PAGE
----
TheScore gets back into ‘Bet Mode’

The sportsbook follows up its launch campaign by highlighting further features like its casino offering and media integration.


TheScore Bet is looking to bring more depth to its marketing platform, and do it in a way that fully leverages brand equity a glut of sports betting competitors can’t match.

“With basketball and hockey cycling back in, this is the busiest season for us,” says Aubrey Levy, SVP of content and marketing for TheScore. “We want to get right back out in front, as all major sports will soon be running.”

TheScore Bet launched the platform, “Get Into Bet Mode,” in March. Featuring celebrity talents promoting the simplicity of its service, the company took a more holistic approach to its brand to introduce what was, at the time, a new proposition for most Canadians just getting familiarized with the recently legalized sports betting market.

For the fall campaign, it is now targeting specific aspects of its betting platform, like its casino offering and integration with TheScore’s media platform covering news from the world of sports. But the campaign once again feature celebrities: comedians Jon Lovitz and Russell Peters, as well as actor Patrick J. Adams.

But TheScore is conscious of the perceptions and fatigue many Canadians have about sportsbook advertisements, and makes an active effort not just to use celebrities for the sake using them. That is a key point of differentiation for the brand, according to Josh Diamond with Diamond Marketing, which once again developed the effort for TheScore Bet.

wzVQ88LIIt’s also integral to a strategy that anticipated “a glut of competitors” when sportsbooks were first made legal in the spring, Levy notes.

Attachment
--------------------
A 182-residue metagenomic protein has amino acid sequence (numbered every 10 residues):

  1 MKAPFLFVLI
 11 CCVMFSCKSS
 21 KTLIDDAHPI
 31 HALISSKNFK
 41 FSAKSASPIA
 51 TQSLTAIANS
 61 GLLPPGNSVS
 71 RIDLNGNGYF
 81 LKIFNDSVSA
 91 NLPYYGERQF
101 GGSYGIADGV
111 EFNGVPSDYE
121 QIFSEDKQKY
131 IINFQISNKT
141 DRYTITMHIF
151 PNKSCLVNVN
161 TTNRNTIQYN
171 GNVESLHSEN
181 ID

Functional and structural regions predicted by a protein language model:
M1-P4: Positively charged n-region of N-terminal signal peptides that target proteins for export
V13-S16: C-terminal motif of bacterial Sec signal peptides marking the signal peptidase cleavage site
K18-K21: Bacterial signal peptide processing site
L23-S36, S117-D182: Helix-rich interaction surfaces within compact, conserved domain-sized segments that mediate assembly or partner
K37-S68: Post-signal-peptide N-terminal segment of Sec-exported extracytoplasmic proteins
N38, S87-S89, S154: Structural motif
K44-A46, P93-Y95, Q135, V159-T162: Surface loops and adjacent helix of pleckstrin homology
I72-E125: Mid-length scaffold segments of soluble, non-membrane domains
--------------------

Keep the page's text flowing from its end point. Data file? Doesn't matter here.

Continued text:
“All of the competitors kind of had the same playbook: insert celebrity here, talk to camera, visual effects, ‘bet with me,’” says Diamond. “We’re trying to use celebrity in a more unexpected way. The personalities we use are fun and we build spots around them. Our playbook is different and hopefully will get around some of that fatigue.”

“The celebrity is not the spot, we’re not trying to leverage the brand equity of the celebrity,” adds Levy. “There’s a message we’re trying to convey, and that celebrity in the spot is the right vehicle to deliver it.”

As a result, Levy says, the message is more “ownable” to TheScore Bet – and, it can also stretch across all of the channels that TheScore Bet wants to be in, according to Diamond. These channels include not only TV, OOH and other areas “where you might see some fatigue,” but also places such as TheScore’s owned channels.

“Our strategy is not standalone advertising,” Levy says, pointing to the fact that TheScore already had the top sports app in Canada, thanks to its news, scores and stats. We have a powerful brand in the Canadian market, the number one sports app in Canada,” says Levy. “Our strategy is to be comprehensive and multichannel, which means we lean in heavily through our owned and operated channels. We push not just through linear TV or OOH, but also into social, experiential, and through our partnerships.”

This campaign will run across all of those platforms, as well as on radio. It will run through the fall during the busiest sports season for Canadians.